The film begins with pilot Rene Gonzalez (Edgar Ramirez) saying goodbye to his loving wife Olga (Penelope Cruz) and young daughter, hopping on an airplane, and defecting from Cuba to the United States. He’s set up in a apartment in Miami courtesy of the Cuban American National Foundation (CANF), and quickly segues to becoming a pilot for an anti-Castro group, the ‘Brothers to the Rescue’, who ostensibly run rescue ops for refugees fleeing Cuba for America. This escalates to flying into restricted Cuban airspace to drop pro-democracy, anti-Castro literature, before finally revealing that the ‘Brothers’ organization is a cover for various drug running operations and terrorist bombing campaigns meant to destabilize Cuba’s tourism industry. Concurrently, we are also introduced to Cuban military officer Juan Pablo Roque (played by Wagner Moura), another defector, who begins piloting planes alongside Rene and becomes entangled in the various machinations of the organization. There are other subplots going on here as well, involving the CIA, the FBI, and Roques’ courtship of Ana Margarita (the lovely Ana de Armas, wasted in an underwritten role) and it’s hard to overstate just how bluntly and artlessly this is all presented. Every scene feels too short, every interaction stilted and vague. Eventually, Assayas stops the film cold for an extended flashback that introduces Gerardo Hernandez (Gael Garcia Bernal), followed immediately by an elaborate montage sequence that introduces a bunch of new characters and reveals that Gonzalez and Roque are actually Cuban spies who have only pretended to defect and are being led by Hernandez. Their mission is to infiltrate the ‘Brothers’ organization to learn of terrorist attacks before they happen. It’s also at this point that Assayas opts to include voice-over narration, as if realizing finally that all of this narrative gobbledygook needed some kind of organizing framework. Characters are briefly introduced and then just as quickly abandoned, as large swathes of the story proper are ignored in favor of a focus on Gonzalez’s domestic issues. Roque is given an abrupt send off and is never seen again, a shame as Moura is absolutely electric on screen and is the best part of the film. Wasp Network covers something like 8 years, from 1990 to roughly 1998, but the crawl of time is never appropriately rendered, our handle on its passing only evident in jarring moments like when Olga suddenly becomes pregnant in one scene and is then shown holding a baby in the next. Assayas is too talented a filmmaker to make a completely terrible film; he stages a few adept suspense sequences here, including a real-life aerial dog fight that garnered international headlines, and later a brief detour that follows a bomber placing devices in different Cuban hotels for a simultaneous, coordinated attack. Ramirez and Cruz are fine actors, and they do what they can to bring some genuine emotional heft to Olga’s attempts to gain an exit visa from the Cuban government in order to join Rene in America. But there are no grace notes here, nothing interesting enough to cut through the bloat of the plotting to find the humanity beneath all of this ostensible intrigue. By the time the FBI is arresting Rene and the others for their spying activities, it’s mostly a sigh of relief that the film is nearing its end. Wasp Network is a disappointing misfire from one of our great contemporary directors, and perhaps his first film that feels mostly belabored where his others have always achieved a varied but consistent elegance.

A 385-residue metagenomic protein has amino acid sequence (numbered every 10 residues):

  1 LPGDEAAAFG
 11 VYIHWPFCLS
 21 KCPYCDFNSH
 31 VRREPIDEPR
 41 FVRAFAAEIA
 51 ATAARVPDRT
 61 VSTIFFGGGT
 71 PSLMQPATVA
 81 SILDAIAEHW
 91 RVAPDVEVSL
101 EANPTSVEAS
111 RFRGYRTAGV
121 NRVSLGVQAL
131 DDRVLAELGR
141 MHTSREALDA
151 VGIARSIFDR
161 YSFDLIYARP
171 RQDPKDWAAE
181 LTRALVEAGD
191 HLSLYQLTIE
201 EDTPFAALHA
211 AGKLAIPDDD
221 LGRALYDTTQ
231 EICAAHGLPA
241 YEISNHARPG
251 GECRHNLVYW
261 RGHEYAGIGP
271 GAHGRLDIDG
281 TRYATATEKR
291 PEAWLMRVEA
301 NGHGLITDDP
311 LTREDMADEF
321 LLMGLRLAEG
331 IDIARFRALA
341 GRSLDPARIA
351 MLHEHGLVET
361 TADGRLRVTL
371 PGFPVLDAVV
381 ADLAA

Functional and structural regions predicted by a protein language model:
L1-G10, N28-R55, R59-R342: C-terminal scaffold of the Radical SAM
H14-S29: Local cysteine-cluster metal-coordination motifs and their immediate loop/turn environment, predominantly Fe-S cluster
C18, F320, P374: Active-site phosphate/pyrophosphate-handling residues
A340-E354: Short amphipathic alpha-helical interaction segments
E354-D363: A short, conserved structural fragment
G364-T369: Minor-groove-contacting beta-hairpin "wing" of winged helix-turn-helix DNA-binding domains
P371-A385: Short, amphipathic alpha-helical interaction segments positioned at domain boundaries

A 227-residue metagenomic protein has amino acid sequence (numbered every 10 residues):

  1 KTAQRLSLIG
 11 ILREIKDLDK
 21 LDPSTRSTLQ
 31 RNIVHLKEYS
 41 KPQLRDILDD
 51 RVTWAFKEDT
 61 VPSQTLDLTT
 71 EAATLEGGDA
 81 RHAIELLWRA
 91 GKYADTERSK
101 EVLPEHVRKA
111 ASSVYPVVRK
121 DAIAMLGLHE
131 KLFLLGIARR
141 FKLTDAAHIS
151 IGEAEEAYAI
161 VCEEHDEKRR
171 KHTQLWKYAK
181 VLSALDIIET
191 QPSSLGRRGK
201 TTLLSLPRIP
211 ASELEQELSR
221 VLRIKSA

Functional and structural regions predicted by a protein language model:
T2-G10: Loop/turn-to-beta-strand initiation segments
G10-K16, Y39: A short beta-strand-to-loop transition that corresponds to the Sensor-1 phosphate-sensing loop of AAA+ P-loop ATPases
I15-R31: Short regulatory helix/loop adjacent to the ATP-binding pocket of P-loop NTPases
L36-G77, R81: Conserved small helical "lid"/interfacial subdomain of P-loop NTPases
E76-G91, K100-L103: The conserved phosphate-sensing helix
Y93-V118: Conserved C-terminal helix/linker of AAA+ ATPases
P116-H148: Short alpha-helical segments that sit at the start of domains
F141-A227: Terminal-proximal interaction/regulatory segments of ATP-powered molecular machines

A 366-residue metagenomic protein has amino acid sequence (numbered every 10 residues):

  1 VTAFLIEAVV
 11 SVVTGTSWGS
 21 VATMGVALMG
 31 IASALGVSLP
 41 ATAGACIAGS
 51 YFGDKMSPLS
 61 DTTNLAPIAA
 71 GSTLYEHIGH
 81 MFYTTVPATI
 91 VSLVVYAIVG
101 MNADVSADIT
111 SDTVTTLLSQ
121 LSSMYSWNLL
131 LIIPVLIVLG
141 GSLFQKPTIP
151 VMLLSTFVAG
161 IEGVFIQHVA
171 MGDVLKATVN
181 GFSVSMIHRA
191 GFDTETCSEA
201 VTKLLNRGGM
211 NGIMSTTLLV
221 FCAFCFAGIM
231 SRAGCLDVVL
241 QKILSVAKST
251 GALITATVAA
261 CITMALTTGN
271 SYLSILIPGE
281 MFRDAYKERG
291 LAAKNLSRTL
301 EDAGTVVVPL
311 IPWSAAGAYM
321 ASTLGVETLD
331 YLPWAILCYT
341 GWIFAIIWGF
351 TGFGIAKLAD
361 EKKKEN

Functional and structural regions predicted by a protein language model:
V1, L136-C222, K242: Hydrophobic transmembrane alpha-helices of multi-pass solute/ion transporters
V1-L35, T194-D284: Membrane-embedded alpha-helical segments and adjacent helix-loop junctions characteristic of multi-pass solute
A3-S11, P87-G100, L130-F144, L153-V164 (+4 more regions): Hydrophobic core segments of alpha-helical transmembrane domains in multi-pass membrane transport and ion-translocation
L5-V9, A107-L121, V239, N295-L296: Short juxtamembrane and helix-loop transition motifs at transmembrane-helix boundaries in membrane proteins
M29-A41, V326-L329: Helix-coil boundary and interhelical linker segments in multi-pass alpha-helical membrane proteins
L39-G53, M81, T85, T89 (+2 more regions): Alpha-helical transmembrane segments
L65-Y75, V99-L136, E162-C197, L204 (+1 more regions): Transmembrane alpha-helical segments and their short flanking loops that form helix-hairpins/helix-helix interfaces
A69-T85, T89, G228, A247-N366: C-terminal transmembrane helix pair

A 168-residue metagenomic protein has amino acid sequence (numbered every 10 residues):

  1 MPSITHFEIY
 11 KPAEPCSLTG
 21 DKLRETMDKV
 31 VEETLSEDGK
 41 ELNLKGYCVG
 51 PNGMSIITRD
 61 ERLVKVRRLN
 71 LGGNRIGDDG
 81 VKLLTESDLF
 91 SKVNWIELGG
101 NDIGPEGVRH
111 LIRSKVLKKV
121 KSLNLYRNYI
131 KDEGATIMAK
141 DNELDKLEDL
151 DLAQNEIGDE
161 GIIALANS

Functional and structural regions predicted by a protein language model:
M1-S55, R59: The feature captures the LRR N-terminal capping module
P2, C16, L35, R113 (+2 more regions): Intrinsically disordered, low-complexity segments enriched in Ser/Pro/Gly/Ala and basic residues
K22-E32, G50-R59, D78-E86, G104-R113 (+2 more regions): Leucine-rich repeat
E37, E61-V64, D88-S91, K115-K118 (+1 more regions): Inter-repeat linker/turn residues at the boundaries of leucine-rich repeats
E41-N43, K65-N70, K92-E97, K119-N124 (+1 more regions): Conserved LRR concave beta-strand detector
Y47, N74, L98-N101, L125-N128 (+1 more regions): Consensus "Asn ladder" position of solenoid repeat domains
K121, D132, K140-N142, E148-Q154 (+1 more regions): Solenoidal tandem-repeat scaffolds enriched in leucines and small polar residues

You can currently stream Olivier Assayas’ Wasp Network on Netflix.